Are these transactions legally recognized?

Is the life settlements industry regulated?

Do I have any fiduciary obligations?

See All Frequently Asked Quesions

Talk to a Life Settlement Professional

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The National Association of Insurance Commissioners (NAIC) has approved a document for policymakers and various stakeholders that provides an overview of long-term care (LTC) financing mechanisms currently available in the private market, including the life settlement option.

Life Settlements Identified by NAIC Innovation Group as Private Market Option for Financing Long-Term Care Services


Orlando, Fla. – July 26, 2017 –
The National Association of Insurance Commissioners (NAIC) has approved a document for policymakers and various stakeholders that provides an overview of long-term care (LTC) financing mechanisms currently available in the private market, including the life settlement option.

The LISA team had been working with the NAIC’s Long-Term Care Innovation Subgroup in an effort to include life settlements in the NAIC document as an accepted financial strategy for consumers. The document was adopted by the subgroup on July 19, 2017.

The NAIC document outlines a handful of private market financing options, including various hybrid products that combine life insurance or annuities with coverage for LTC needs, and life settlements, which allow consumers to sell an existing life insurance policy in order to pay for LTC services.

“Life Settlements – the sale of an in-force life insurance policy for a market-based settlement value in excess of the cash surrender value (i.e., the account value less any surrender charge) – is one option seniors might use to generate resources to pay for their long-term care needs,” affirms the NAIC in Private Market Options for Financing Long-Term Care Services.

The NAIC is currently involved in an effort aimed at increasing the number of affordable asset protection product options available for Americans, potentially paving the way for the private market to play a more meaningful role in financing LTC needs.

“Part of this effort involves identifying and addressing potential regulatory barriers to innovation in the private market, in order to spur innovative private market solutions to financing Americans’ long-term care needs,” reads the introduction to the NAIC document. “At the same time, it is important to recognize that a variety of options currently exist to help consumers finance their long-term care needs.”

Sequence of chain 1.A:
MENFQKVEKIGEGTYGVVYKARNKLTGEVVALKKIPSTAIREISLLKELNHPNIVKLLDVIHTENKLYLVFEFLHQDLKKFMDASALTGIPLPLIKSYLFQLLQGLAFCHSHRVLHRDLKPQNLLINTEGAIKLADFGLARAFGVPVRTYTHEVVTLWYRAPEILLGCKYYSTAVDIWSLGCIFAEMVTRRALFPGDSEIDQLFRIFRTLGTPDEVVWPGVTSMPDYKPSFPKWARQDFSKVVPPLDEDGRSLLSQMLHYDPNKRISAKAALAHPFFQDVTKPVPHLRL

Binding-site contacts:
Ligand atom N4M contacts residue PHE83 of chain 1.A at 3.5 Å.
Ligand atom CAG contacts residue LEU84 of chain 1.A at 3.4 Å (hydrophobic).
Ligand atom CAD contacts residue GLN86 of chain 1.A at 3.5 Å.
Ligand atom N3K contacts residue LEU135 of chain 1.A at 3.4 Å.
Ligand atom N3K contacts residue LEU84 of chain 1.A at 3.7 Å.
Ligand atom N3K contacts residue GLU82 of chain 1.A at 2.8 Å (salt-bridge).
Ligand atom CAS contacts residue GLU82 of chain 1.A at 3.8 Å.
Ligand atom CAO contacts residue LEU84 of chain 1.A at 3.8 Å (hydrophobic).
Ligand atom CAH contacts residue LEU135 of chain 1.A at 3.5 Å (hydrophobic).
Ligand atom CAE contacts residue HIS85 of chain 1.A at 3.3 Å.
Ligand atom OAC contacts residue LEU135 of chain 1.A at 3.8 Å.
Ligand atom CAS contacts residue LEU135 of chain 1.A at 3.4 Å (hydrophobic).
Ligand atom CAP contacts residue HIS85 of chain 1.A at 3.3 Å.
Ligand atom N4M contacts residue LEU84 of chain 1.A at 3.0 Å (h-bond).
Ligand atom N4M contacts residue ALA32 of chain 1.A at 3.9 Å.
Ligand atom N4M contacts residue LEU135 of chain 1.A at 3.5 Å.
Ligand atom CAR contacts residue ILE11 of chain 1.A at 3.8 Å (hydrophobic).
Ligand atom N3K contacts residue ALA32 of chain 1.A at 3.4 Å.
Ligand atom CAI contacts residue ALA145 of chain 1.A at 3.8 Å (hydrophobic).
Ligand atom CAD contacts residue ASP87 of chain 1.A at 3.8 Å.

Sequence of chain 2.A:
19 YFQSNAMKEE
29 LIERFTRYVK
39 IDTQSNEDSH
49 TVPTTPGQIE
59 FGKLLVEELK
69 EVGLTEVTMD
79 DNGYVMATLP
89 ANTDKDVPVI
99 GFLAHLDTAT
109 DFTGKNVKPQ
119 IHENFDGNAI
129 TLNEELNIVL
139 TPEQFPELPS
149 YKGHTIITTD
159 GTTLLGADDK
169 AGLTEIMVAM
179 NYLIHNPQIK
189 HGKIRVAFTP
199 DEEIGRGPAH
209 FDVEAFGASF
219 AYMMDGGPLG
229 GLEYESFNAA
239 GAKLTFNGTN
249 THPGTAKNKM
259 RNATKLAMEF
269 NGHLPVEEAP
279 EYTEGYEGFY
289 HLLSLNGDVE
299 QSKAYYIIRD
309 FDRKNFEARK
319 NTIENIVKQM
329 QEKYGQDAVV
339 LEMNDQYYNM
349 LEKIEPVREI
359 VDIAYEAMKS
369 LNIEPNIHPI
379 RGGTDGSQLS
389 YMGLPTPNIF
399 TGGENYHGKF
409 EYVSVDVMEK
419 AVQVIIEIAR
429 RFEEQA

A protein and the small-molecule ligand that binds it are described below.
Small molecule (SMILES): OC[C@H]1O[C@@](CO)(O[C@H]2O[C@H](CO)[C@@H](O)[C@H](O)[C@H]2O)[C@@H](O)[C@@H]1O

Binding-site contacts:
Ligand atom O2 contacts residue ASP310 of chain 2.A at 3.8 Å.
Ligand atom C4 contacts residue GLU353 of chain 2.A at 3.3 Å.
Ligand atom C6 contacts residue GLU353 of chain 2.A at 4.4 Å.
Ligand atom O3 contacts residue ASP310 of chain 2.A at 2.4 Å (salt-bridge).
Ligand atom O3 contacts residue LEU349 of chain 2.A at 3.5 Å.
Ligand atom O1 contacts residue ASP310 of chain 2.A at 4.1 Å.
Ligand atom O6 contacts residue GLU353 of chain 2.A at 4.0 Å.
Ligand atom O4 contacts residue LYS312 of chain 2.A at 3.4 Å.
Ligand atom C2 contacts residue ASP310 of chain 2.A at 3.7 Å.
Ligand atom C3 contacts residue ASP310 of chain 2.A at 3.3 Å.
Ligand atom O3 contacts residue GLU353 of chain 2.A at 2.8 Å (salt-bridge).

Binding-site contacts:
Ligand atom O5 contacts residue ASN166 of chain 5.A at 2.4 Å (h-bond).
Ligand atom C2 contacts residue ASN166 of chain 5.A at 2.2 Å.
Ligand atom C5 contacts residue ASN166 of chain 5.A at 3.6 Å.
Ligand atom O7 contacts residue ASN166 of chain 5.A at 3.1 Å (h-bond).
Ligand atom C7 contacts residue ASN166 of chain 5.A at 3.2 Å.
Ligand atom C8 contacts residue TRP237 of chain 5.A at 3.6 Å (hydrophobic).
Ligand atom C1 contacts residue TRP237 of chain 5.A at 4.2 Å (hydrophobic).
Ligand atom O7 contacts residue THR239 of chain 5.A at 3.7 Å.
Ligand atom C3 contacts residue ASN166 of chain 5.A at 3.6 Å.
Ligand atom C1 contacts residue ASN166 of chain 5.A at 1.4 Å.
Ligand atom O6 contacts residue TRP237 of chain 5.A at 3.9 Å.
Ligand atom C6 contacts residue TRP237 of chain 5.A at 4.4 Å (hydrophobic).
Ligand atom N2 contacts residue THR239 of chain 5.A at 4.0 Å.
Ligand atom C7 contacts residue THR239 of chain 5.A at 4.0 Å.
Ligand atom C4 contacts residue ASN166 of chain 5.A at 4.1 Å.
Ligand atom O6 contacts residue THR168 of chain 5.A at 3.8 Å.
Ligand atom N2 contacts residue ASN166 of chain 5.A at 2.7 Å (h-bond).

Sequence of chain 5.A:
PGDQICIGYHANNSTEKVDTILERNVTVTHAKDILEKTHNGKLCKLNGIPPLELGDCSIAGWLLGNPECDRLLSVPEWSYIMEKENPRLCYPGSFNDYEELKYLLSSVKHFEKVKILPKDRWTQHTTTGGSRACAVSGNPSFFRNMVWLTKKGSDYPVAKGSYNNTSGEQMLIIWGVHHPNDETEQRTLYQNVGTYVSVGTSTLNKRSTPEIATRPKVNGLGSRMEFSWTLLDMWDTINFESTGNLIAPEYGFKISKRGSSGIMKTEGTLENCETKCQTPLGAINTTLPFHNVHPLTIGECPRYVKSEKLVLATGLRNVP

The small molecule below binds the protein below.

The NAIC document will be shared with insurance commissioners in all 50 states and is expected to be disseminated widely to other state regulators, policymakers, consumer groups and relevant financial advisor groups. LISA’s efforts to work with the NAIC LTC Innovation Subgroup were led by Michael Kreiter, director of legislative and regulatory affairs.  “It was a pleasure working with the Subgroup and NAIC staff during the development of this important document,” said Kreiter. “Their openness during the process led to the development of an excellent tool for consumers and advisors who want to learn more about private market alternatives to fund long-term care.”

“This NAIC document is another step forward in the movement to make sure that every senior in America is aware that life insurance is personal property they can use as a retirement asset, and that they are informed of all options available to them if they own a life insurance policy they no longer need or can afford,” said Darwin M. Bayston, CFA, president and chief executive officer of LISA. “LISA will continue its efforts to advance legislation, regulations and public information that promotes consumer awareness of the life settlement option as a financing mechanism for long-term care and other retirement funding needs.”

To download a PDF of the adopted NAIC document, please click here.

About the Life Insurance Settlement Association

The Life Insurance Settlement Association (LISA) is the nation’s oldest and largest organization representing participants in the life settlement Industry, with a current membership of more than 90 companies doing business in all 50 states, the District of Columbia, Puerto Rico and the U.S. Virgin Islands. The mission of LISA is to promote the development, integrity and reputation of the life settlement industry, to advance the highest standards of practice and professional development for the industry, and to educate consumers and advisors about a life settlement as an alternative to lapse or surrender of a life insurance policy. For more information, visit www.lisa.org.